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Published: 10.05.2022

Module 01: Principles and Application of TCCC

This module will explain what Tactical Combat Casualty Care (TCCC) is and why you need to learn about it. Our military presently has the best casualty treatment and evacuation system in history. TCCC is what will keep you alive long enough to benefit from it.

The overall objective of TCCC is to teach service members how to effectively treat combat casualties while preventing additional casualties and completing the mission at hand. The three phases of TCCC include care under fire, tactical field care and tactical evacuation care.

* Care Under Fire/Threat (CUF)

* Tactical Field Care (TFC)

* Tactical Evacuation Care (TACEVAC)

Principles and Application of Tactical Combat Casualty Care (TCCC)


Recognizing that Tactical Combat Casualty Care (TCCC) is the standard of care in battlefield prehospital medicine, DoDI 1322.24, Medical Readiness Training, implemented standardized combat casualty care training for all Service members. Training focuses on lifesaving skills and is tailored to the level of care that an individual might be expected to perform. If you have not been trained in TCCC, then your previous medical training may not have contained the material presented in the following lessons.


Tactical Combat Casualty Care is broken up into 4 roles of care:

  1. The most basic that is taught is All Service Members (ASM) and includes the absolute basics of hemorrhage control and basic recognition of more serious problems.
  2. The Combat Lifesaver (CLS) is taught more advanced skills needed to treat the most common causes of preventable death due to traumatic injuries include hemorrhage, from the extremities / junctional areas, tension pneumothorax, and airway trauma or obstruction. identify and treat other associated but not immediately life-threatening injuries.
  3. The Combat Medic/Corpsman (CMC) is the first medical provider to care for the casualty in the prehospital environment and is expected to provide more advanced care requiring significantly more medical knowledge and skills.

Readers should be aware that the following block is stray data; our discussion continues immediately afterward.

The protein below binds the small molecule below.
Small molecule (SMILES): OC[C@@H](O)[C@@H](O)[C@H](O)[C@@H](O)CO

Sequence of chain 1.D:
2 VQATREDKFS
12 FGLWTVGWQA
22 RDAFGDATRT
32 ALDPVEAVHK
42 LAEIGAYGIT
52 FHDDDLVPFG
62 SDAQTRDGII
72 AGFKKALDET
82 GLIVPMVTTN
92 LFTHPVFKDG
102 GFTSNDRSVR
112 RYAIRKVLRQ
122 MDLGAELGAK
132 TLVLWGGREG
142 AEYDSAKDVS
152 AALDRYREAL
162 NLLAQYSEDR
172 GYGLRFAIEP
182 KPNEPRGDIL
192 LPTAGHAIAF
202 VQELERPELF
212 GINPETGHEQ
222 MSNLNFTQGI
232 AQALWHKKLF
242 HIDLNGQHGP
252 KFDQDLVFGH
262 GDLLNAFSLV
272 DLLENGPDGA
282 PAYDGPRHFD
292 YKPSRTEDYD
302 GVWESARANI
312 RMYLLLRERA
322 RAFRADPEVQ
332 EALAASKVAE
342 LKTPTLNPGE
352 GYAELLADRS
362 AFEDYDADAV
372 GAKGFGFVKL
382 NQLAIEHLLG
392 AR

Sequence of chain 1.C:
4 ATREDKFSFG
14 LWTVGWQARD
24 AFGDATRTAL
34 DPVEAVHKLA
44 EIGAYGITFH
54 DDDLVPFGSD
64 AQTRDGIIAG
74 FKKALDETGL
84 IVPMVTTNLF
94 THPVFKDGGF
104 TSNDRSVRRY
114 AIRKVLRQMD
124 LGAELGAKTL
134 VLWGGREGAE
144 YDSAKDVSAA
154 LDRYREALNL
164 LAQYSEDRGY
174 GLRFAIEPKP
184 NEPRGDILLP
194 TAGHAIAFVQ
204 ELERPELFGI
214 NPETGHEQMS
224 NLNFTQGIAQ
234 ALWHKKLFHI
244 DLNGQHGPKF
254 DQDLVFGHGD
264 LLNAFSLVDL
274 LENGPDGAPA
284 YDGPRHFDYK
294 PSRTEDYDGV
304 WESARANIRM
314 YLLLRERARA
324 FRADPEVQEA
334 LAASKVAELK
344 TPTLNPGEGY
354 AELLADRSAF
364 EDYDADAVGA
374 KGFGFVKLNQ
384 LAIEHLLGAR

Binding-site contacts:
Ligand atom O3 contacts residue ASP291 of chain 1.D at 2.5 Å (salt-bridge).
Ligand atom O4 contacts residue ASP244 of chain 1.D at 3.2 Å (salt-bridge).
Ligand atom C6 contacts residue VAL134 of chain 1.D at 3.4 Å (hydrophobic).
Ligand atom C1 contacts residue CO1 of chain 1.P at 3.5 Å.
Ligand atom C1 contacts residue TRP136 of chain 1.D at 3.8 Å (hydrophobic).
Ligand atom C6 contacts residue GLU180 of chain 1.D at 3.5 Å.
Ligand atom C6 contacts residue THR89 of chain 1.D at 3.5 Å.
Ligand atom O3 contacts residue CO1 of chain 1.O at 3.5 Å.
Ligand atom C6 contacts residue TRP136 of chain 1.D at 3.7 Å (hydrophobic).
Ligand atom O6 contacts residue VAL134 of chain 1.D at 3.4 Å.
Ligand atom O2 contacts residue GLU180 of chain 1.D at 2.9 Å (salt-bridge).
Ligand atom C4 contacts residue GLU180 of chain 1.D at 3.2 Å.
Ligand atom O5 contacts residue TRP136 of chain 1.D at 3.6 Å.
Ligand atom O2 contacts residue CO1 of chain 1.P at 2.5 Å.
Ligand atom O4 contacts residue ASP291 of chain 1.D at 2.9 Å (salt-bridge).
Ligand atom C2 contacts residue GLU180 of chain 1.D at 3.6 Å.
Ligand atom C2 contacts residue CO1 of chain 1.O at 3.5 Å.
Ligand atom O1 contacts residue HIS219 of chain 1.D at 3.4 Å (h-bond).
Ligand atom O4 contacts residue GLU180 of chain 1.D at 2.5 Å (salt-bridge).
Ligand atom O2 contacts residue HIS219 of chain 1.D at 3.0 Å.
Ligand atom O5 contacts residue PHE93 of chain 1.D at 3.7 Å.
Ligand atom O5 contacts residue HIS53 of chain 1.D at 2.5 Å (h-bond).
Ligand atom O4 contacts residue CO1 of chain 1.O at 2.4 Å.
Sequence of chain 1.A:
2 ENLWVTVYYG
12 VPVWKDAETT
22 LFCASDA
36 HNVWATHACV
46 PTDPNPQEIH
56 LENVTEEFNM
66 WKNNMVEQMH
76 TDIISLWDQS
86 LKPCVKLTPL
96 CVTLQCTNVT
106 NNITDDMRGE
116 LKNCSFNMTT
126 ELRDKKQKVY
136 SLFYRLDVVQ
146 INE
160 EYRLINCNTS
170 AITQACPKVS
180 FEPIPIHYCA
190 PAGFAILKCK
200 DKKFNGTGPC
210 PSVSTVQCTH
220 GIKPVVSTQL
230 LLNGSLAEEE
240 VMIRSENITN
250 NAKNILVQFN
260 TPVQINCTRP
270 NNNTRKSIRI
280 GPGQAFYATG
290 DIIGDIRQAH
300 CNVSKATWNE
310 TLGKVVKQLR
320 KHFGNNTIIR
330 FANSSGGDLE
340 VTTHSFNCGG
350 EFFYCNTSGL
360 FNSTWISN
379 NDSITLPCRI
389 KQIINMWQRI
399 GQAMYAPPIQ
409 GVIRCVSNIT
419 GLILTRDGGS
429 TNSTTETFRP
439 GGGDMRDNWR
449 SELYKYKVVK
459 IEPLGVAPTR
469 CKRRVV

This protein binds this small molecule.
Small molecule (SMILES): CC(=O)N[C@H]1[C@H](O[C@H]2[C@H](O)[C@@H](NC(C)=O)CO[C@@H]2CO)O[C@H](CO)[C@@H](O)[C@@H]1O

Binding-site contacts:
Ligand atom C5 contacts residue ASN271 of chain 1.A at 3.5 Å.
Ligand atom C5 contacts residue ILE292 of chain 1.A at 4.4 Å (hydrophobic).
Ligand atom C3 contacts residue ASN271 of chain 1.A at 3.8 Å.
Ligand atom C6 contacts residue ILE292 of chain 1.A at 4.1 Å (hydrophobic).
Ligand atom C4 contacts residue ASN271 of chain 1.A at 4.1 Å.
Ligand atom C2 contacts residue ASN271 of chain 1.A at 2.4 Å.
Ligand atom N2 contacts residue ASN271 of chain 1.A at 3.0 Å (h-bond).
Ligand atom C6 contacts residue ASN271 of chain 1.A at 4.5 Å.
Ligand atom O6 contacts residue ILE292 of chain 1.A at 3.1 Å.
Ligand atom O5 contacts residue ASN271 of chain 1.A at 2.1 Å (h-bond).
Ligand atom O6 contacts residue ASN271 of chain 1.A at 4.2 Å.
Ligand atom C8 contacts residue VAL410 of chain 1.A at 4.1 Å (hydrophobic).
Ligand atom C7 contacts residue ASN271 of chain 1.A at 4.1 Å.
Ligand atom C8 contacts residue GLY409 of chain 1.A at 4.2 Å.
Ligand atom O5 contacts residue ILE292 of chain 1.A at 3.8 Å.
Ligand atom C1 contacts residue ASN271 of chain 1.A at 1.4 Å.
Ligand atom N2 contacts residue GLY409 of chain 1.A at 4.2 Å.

4. The most advanced role is the Combat Paramedic/Provider (CPP) who are expected to provide the most sophisticated care to keep our wounded warriors alive and get them to definitive care.


Feedback from trainers and trainees indicated that the prior methods for TCCC training were heavy in PowerPoint slides and that more time performing procedures and applying those principles to realistic scenarios would be beneficial. Also, updates seemed to take months to make it to the field for implementation. Responding to that feedback, the decision was made to develop a web- and mobile-based platform for both classroom support and job performance support outside of the classroom. Deployed Medicine is the result of those efforts and is a continuously evolving platform where you can find classroom materials and other aids to learning more about TCCC.


This CMC course is the evolution of what was previously known as the TCCC Medical Provider (TCCC-MP) course. This course includes additional objectives that the Joint Service Working Group, commissioned by the Defense Health Agency, the Committee on Tactical Combat Casualty Care, and Joint Trauma System, felt were important for CMC personnel. Below is a list of the different modules we will cover.


This first module will focus on the basic principles and application of TCCC. At the end of the course, you will be expected to demonstrate the application of TCCC skills in a practical exercise, and this module, along with those that follow, will set the stage for you to successfully complete that demonstration.

Throughout the course, you’ll see the enabling learning objectives listed as cognitive or psychomotor. The cognitive objectives are knowledge-based, while the psychomotor objects require that you learn and demonstrate a skill. The objectives for this first module are listed in the image below.


To help set the stage for this module, and for the course, let’s begin with an introduction video that overviews Tactical Combat Casualty Care (TCCC).

Intro to Tactical Combat Casualty Care (TCCC) Overview